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    1. ...and YOU know about that precious cargo...
      xxx

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  3. Ok. Caught my breath and K-popped.Connection with place. At "The Temple on the Hill", as Milo calls it: atop the Acropolis in Athens. That's the place where I had the most profound and yes you could call it spiritually connected experience. Surrounded by tourists, with the sun blazing, I suddenly had a sense of knowing life beyond life. And the greatest and most compelling sense of peace. I have never felt connected to anything anywhere before. Not to Australia. Not to Greece. So the ripples of that day stay with me...

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    1. ...thanks for c=sharing that gorgeous story, Soph...
      I'm sure the generations of your ancestors were there, reaching into your soul...
      xxx

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  4. Exquisite. Painful. Beautifully written. Please send hankies ...

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    1. that's what happens when I bleed on the keyboard...

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  5. Beautiful Wendy...Those gorgeous babies....How lovely that you are going back in June with some mats for the babies.

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    1. It will be lovely, Judy. Lauren has asked to go back for a visit. She wants to deliver a letter and a photo to her file and have a social worker read to her all that is known about the conditions of her birth and her birthmother. She may change her mind when we get there, but there's only one way to know. Just the two of us are going, so it will be special. we get to help look after the newborns. and last time the nurses named one of the relinquished infants with Lauren's own Korean name ( both my kids also answer to their Korean names)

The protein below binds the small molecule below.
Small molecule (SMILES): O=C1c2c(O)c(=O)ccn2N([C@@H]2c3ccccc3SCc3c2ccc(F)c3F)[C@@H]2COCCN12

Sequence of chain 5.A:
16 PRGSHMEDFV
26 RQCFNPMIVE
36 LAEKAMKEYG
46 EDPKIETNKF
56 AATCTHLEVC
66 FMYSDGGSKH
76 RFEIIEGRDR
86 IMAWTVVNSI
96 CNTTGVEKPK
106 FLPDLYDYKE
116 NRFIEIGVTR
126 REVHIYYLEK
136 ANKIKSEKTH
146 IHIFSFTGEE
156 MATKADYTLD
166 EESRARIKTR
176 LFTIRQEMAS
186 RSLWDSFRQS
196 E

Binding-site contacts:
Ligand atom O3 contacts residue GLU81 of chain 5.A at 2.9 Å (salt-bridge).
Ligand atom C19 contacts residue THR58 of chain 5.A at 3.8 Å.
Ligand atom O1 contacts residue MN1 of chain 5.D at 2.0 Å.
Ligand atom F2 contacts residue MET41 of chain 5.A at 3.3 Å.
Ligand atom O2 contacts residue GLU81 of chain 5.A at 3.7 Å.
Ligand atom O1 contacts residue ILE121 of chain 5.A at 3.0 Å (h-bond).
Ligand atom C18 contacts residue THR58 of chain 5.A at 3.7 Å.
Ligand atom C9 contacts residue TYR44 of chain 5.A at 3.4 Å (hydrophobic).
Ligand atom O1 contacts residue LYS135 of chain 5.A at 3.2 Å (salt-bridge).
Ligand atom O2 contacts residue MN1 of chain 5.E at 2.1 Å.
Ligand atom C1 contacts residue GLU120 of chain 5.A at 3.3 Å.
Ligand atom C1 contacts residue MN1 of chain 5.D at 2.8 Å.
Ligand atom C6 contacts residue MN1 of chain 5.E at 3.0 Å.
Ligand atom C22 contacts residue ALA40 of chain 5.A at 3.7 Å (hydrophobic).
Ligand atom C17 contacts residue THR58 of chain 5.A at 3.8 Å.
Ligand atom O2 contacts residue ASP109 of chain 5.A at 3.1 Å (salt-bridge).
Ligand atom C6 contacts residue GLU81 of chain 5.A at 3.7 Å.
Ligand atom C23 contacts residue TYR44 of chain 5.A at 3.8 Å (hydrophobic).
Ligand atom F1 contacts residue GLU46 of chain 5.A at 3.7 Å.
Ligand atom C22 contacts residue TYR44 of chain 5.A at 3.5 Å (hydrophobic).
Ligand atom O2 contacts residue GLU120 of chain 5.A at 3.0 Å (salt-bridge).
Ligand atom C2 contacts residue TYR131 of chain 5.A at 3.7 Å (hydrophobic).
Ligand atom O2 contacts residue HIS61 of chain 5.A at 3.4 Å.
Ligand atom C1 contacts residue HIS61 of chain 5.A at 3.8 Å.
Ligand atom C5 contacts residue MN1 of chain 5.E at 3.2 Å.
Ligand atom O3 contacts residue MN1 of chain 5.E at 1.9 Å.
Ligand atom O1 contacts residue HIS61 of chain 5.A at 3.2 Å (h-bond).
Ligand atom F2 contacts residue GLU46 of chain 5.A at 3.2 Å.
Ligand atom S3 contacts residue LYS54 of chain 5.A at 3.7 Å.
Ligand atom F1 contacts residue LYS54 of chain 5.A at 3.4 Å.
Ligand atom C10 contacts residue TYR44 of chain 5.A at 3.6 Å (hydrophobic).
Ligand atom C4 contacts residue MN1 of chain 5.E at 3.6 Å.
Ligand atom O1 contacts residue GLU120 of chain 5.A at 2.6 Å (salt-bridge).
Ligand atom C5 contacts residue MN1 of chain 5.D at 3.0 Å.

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  6. I admire you greatly for caring. What a wonderful person you are. Thank you for sharing this part of yourself. I feel if we weren't separated by thousands of miles we would be IRL friends. Mwah! :-*

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    1. ...nothing wonderful about me, Tracy... just another flawed human being... I was never able to give birth but i was lucky enough to marry a man who came with a toddler... ten years later, we adopted our two Korean kids. I wasn't trying to save the world. I just wanted a bigger family... so it was pretty selfish, really.
      But thank you for your kind words and I am glad to have found you as a blogging buddy.

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  7. Awww. So beautiful. Thank you for sharing!

    @TarkabarkaHolgy from
    Multicolored Diary - Epics from A to Z
    MopDog - 26 Ways to Die in Medieval Hungary

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    1. Oh I can bore anyone pants-less talking about my kids...